A new generation of Nigerian pharmaceuticals companies has meanwhile emerged, focusing on lifestyle and over-the-counter drugs. Thus in January 2008, both Fidson Healthcare and Neimeth Pharmaceuticals announced that they were to launch consumer health lines. Nevertheless, patented and sophisticated pharmaceuticals, produced by international corporations, continue to be imported.

In order to further shore up the industry, wholesale import tariff reform is needed to reduce the incentive for corruption at the ports. Given the 50% tariff on imported pharmaceuticals as well as the import ban list (which includes 17 banned molecules such as paracetamol), the incentives to illegally import goods has allowed unquantifiable amounts of illicit pharmaceuticals into the country. A group within the US embassy is working on the issue of tariff reform.

One of the key challenges in the fight against counterfeit and smuggled pharmaceuticals products lies in the distribution channels. The enforcement arm of the Pharmaceutical Council of Nigeria (PCN), the Drug Distribution Committee (DDIC), has to contend with certain fundamental challenges, including a limited budget and a relative lack of public awareness.

"Since the public do patronise illegal outlets, they will still continue to thrive because if there is no demand, the supply will fizzle out," Dr Paul Gar, chairman of the DDIC, told a media briefing in late May. The DDIC estimates that a majority of companies still distribute their products through unlicensed channels. The regulatory body has, however, closed a number of companies it has judged to be in breach of regulations in distribution regulations.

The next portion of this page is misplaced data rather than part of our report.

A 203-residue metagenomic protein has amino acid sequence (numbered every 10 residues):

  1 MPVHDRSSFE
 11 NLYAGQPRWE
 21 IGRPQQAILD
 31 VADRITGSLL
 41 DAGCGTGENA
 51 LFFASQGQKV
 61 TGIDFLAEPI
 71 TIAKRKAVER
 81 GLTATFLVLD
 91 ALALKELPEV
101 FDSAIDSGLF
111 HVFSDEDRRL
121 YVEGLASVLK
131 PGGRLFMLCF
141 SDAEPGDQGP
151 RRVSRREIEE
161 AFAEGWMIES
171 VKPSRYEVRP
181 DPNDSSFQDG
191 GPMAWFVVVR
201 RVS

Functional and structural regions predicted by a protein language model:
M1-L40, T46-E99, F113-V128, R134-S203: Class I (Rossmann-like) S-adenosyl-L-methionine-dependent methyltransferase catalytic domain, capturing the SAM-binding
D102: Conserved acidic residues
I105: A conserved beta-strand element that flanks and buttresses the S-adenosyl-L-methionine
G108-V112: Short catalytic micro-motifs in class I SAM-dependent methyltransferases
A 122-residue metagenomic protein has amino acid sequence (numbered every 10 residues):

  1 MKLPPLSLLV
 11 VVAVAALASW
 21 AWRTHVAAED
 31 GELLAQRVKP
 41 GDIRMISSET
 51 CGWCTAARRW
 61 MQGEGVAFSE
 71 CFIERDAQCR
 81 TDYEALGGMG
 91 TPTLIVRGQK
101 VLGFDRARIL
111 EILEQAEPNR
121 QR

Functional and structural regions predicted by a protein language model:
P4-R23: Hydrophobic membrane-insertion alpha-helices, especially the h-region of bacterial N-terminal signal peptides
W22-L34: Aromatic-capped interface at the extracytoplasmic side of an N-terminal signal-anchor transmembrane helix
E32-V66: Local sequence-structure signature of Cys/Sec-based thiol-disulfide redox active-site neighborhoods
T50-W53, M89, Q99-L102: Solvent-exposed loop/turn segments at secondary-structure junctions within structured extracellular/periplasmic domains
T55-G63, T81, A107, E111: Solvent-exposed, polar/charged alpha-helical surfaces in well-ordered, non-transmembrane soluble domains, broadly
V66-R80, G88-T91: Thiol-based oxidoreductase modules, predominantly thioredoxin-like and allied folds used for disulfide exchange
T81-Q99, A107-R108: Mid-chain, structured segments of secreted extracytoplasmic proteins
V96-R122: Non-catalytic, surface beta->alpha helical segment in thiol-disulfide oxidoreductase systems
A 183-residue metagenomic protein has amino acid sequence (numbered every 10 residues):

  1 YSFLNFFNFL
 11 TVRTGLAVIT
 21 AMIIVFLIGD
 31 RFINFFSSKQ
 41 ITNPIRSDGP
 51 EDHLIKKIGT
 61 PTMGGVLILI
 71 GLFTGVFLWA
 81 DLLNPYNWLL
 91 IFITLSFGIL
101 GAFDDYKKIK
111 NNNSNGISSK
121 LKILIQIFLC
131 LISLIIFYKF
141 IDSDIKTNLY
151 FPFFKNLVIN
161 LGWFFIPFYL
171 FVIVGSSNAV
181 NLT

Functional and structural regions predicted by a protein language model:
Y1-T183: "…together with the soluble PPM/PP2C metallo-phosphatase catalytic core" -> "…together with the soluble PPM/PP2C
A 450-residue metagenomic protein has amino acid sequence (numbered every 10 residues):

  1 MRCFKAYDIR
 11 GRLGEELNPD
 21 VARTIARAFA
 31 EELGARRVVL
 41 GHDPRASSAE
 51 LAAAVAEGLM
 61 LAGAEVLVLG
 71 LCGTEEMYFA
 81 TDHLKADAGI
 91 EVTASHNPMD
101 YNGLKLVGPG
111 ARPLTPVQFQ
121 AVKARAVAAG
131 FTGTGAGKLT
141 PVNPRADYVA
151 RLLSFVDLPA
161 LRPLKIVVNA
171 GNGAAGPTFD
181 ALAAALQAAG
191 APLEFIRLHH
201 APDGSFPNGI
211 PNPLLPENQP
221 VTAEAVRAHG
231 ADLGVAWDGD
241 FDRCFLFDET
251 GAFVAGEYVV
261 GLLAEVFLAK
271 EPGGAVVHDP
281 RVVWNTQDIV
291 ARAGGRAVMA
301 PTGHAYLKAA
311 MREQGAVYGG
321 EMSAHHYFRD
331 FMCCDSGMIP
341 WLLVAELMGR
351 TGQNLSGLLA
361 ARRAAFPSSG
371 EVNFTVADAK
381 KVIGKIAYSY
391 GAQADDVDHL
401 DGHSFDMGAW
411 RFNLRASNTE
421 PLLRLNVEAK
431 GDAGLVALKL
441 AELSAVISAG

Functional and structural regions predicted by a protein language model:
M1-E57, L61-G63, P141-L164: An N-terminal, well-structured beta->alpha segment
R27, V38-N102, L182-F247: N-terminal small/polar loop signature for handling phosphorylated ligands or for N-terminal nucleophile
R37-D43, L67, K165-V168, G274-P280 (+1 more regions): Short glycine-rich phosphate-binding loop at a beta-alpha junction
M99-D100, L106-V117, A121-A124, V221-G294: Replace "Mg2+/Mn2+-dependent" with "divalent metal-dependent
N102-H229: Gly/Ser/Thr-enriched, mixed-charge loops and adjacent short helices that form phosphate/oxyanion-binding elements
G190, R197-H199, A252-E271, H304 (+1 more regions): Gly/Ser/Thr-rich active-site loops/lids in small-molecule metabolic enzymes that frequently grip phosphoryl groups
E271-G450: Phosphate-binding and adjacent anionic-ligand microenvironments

NAFDAC is also playing its role in cracking down on illicit drugs. Arresting 21 more illegal operators in Benue State in early May, the organisation estimates it has impounded N700m ($4.7m) of fake goods in the last three months. The organisation had already made impressive inroads when headed by Dora Akunyili, now Minister of Information and Communication. Estimates indicate that counterfeits were reduced from 70% to about 50% of the market during her tenure.

"All stakeholders need to be involved in the fight against fake drugs," Colin Cummings, the chairman and CEO of Swiss Pharma Nigeria, told OBG. "NAFDAC and the Pharmaceutical Council of Nigeria need to enforce a clear regulatory framework, companies need to be able to track batches of medicine and the wholesalers need to keep good records of who they are selling to. If these measures were applied we would see a rapid reduction in fake products and a consolidation of pharmaceuticals companies in the market."

Although the challenges are quite clear, the industry as a whole seems to be moving in the right direction, with multinational companies working alongside the regulators to insure the integrity of supply chains.